WTO News Item, 10 December 2010
WTO intellectual property talks, which are about setting up a multilateral geographical indications register for wines and spirits, became the latest on 10 December 2010 to aim for an endgame spurt in early 2011 and a conclusion to the whole Doha Round by the end of the year.
In an informal meeting, members supported chairperson Darlington Mwape’s plan to produce the negotiating group’s first draft text by the end of the first quarter following a six-point sequence point by point — described as “elements” of the procedure for the register:
The plan had already been discussed with a small group of key members on both sides of the debate in earlier consultations.
The timetable is designed to synchronize with plans for all subjects in the Doha Round, as outlined by WTO Director-General Pascal Lamy’s statement to ambassadors at an informal meeting of the Trade Negotiations Committee, which he chairs, on 30 November. This, in turn, was based on political declarations from the G-20 summit in Seoul and APEC meeting in Yokohama.
Mr Lamy noted “a collective sense emerging that revised texts in all areas of the negotiation will have to be developed so that they appear towards the end of the first quarter of 2011.”
All delegations said their preference would be for a process that is based on a text with input from members, and driven by the members themselves.
Topic by topic.
Amb.Mwape said each of the six topics will be discussed in sequence with the aim of producing a single negotiating text under each heading before moving on to the next one. The text could include “bracketed alternatives and options” if members cannot agree on a single set of provisions.
The first topic, notification, will be discussed in consultations in the week of 10 January, followed by a meeting of the full membership. The schedule will be tight if the end-of-March target is to be met, he said.
Amb.Mwape urged members to help the drafting move ahead by focusing on each topic, avoiding getting distracted by related issues, and to try to work among themselves to produce suitable drafts.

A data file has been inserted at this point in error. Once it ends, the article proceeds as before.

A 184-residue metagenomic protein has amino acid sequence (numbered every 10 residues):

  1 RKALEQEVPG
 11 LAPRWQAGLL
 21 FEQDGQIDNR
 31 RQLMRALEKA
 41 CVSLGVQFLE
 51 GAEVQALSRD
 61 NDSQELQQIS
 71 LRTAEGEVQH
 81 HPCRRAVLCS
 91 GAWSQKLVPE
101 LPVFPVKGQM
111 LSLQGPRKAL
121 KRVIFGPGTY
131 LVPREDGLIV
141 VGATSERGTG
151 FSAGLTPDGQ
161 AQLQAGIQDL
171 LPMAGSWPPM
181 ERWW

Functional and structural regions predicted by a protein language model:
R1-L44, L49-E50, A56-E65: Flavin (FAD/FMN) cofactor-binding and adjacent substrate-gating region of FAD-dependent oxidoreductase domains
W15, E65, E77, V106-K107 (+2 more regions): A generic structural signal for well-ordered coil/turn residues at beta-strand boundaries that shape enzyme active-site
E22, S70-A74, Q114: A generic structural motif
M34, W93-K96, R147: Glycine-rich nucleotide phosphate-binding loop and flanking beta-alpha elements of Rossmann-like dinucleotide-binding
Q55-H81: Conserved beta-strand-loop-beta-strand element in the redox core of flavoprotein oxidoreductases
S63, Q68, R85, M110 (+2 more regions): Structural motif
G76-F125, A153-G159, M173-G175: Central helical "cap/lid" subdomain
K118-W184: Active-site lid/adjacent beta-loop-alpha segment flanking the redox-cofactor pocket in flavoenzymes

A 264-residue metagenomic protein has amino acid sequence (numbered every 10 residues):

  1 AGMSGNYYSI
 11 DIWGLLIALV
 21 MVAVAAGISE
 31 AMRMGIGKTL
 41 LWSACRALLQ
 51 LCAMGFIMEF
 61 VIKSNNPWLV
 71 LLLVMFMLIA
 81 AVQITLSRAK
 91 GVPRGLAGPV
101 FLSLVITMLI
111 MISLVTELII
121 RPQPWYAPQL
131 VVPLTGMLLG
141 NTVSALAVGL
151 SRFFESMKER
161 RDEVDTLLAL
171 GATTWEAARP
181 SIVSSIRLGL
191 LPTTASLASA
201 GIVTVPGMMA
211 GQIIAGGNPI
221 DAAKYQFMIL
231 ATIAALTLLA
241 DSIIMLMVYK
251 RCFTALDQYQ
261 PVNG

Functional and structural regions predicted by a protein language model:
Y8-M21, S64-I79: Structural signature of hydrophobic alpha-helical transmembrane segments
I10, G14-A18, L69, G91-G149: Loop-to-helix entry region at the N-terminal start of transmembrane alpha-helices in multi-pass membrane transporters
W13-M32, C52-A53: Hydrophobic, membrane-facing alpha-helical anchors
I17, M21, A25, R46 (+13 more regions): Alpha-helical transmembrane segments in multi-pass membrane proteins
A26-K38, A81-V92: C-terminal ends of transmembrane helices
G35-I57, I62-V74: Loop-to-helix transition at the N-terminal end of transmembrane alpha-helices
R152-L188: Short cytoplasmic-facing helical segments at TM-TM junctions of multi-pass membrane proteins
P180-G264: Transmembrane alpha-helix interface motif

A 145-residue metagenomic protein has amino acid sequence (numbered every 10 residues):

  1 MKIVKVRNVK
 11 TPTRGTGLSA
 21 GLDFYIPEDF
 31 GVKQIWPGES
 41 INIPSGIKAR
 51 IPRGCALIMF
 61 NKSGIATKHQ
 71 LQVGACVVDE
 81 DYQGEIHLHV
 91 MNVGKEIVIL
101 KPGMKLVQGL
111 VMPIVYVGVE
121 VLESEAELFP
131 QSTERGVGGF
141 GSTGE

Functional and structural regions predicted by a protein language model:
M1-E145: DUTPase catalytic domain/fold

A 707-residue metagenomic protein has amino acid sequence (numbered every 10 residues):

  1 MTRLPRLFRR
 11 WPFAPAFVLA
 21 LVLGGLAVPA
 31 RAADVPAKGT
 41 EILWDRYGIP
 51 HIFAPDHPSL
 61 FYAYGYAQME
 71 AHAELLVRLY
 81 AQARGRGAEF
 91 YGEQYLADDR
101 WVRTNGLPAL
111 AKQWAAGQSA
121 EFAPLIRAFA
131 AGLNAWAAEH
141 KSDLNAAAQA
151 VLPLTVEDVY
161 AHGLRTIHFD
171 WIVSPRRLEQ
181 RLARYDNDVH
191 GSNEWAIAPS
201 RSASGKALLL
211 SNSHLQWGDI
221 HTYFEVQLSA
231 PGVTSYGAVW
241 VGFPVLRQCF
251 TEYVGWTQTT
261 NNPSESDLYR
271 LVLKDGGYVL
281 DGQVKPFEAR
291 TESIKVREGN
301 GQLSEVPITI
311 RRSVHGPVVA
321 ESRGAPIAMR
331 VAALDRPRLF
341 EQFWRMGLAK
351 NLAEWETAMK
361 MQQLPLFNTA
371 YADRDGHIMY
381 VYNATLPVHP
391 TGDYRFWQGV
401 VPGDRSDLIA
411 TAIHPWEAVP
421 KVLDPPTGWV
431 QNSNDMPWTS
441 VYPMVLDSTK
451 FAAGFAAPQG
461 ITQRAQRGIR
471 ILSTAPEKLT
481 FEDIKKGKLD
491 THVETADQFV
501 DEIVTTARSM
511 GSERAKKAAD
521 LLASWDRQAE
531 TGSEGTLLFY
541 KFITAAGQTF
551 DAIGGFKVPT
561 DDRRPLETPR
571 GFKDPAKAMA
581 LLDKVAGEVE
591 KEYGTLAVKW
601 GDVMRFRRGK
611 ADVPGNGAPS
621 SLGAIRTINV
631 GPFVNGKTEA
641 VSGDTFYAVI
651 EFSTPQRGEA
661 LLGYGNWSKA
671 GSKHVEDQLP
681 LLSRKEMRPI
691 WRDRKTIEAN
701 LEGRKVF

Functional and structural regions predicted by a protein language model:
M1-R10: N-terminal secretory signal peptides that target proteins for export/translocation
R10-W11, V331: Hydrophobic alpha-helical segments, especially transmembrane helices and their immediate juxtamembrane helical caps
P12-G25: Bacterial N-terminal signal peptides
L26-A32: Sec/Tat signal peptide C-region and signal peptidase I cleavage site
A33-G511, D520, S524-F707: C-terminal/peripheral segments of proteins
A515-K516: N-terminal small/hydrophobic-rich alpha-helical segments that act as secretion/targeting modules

NEXT (could be changed):
Step by step negotiation and drafting from 10 January, first meeting of all members tentatively on 13 January
Formal meetings before or after the regular TRIPS Council meetings: Tuesday-Wednesday 1–2 March, Tuesday-Wednesday 7–8 June, Tuesday-Wednesday 25–26 October
Three alternatives are currently on the table:
All members would have to take a term’s registration “into account” and treat it as “prima facie” evidence (first sight, or preliminary, before further investigation) that the term meets the definition of a geographical indication. Further procedures for that term within each country would be handled entirely within the country’s domestic legal system. These include confirmation that the term is an eligible geographical indication, possible challenges, and whether it is subject to exceptions such as because the term is generic.
(Previously the EU had proposed that if a term is registered the assumption — the legal phrase is “irrebuttable presumption” — would be that it should be protected in all WTO members except those that have successfully challenged the term.)
Opponents of this proposal also object to the link with two other intellectual property issues: “extending” to all products the enhanced protection currently given to wines and spirits; and requiring patent applicants to disclose the origin of genetic materials and related traditional knowledge used in their inventions.